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November 2011

Boost Athletic Performance With a Big Gulp of Beetroot Juice?

 

beets

By Natalie Digate Muth, M.D., M.P.H., R.D.

A group of U.K. researchers may have just tapped into the next big all-natural, performance-enhancing . . . vegetable? A research team led by Dr. Katherine Lansley and Dr. Andrew Jones at the University of Exeter has been conducting a series of experiments looking at the impact of beetroot juice on exercise performance. The results are impressive.

What's in a Beet?

Beetroot juice is the blended up, liquefied version of the beet. While the taste might take a little getting used to [for best results, most raw-food connoisseurs recommend a 4:1 dilution with the juice of other (preferably sweeter) vegetables and fruits], the juice from this vegetable is packed with a nutritional punch and a long list of health benefits including increased performance, decreased blood pressure and overall improved cardiovascular health (Lundberg et al., 2011). (Don’t be alarmed if, after eating beets or drinking beetroot juice, your urine turns pink.)

Nutrient
100g of raw beet
(approx. 1–2” diameter beet 
or 4 oz. of juice)
Calories 43

Carbohydrate

10 g
Sugars 7 g
Dietary fiber 3 g
Protein 2 g

Fat

0 g
Potassium 325 mg (7%)
Folate 27%

Vitamin B6

5%
Vitamin C 6%
Iron 0.8 mg (6%)
Magnesium 23 mg (6%)

Phosphorus

40 mg (6%)

Source: USDA Nutrient Database

In one study, researchers gave a group of competitive male cyclists either 16 ounces of beetroot juice or 16 ounces of a nitrate-free placebo beetroot juice about 2.5 hours before completing a 4 kilometer (2.5 miles) or a 16.1 kilometer (10 miles) timed trial. Two to three days later, each athlete completed the workout again, this time with a different drink–distance combination. In all, each of the athletes completed four trials with two to three days separating the workouts. Once the times were tallied, the researchers found that beetroot juice improved trial time by about 2 percent to 3 percent in both the short- (lasting about five minutes) and longer-distance (lasting about 30 minutes) trials when compared to the nitrate-free placebo (Lansley et al., 2011a).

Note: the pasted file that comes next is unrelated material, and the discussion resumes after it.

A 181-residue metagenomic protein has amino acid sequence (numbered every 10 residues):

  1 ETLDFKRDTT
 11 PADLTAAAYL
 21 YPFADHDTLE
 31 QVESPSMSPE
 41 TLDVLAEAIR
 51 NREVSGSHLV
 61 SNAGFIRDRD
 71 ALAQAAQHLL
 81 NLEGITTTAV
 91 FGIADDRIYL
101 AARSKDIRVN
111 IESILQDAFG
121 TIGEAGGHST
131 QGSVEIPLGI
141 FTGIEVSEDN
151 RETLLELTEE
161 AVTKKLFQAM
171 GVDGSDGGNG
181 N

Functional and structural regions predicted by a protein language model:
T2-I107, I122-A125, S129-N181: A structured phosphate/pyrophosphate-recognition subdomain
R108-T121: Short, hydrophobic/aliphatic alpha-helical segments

The authors credit the nitrate in beetroot juice for the improved performance. The thinking is that the body converts inorganic nitrate (found in high levels in beets as well as most green leafy vegetables) into bioactive nitrite. (Blood nitrite levels more than doubled in the beetroot juice group compared to the placebo group in the study of cyclists.) The body converts the nitrite to nitric oxide, which is known to improve vasodilation and blood flow in vessels. This could provide a mechanism for decreased oxygen cost of exercise and thus increased athletic performance.

This research team also looked at the effects of beetroot juice on blood pressure; mitochondrial oxidative capacity, a marker of how efficiently and effectively the body converts food to fuel; and physiological responses such as how much oxygen is required to fuel walking and moderate- to high-intensity running and how long a participant could exercise before exhaustion. They found that participants who consumed the beetroot juice had lower blood pressures and experienced a lower oxygen cost of exercise. In fact, walkers had a significant 12 percent to 14 percent decrease in the amount of oxygen needed. The authors point out that this could have significant implications for improving exercise capacity in people who suffer from certain cardiovascular and pulmonary diseases. The participants also had decreased overall maximal oxygen consumption (VO2max), but this was compensated for with an increased time to exhaustion (Lansley et al., 2011b).

While these studies have several limitations, including small sample size (only nine participants) and gender bias (no females were studied), the results are promising. While one can’t say with certainty that loading up on beets will set your clients up for a new personal best, the potential benefits seem to outweigh any known risks. Instead of passing by the crimson vegetable (and its green leafy cousins) at the grocery store, consider giving the nitrate-packed veggie and its juice a fresh try.

References
Lansley, K.E. et al. (2011a) Acute dietary nitrate supplementation improves cycling time trial performance. Medicine & Science in Sports & Exercise, 43, 6, 1125–1131.

Lansley, K.E. et al. (2011b) Dietary nitrate supplementation reduces the O2 cost of walking and running: a placebo-controlled study. Journal of Applied Physiology, 110, 3, 591–600.

Lundberg, J.O. et al. (2011). Roles of dietary inorganic nitrate in cardiovascular health and disease. Cardiovascular Research, 89, 3, 525–532.

_________________________________________________________________________

digate muth

Natalie Digate Muth, M.D., M.P.H., R.D., is a pediatrics resident at UCLA Medical Center, a registered dietitian and a spokesperson for the American Council on Exercise (ACE). She holds fitness certifications from ACE, the American College of Sports Medicine and the National Strength and Conditioning Association. She’s also mom to two young children, Tommy (3) and Mariella (11 months).


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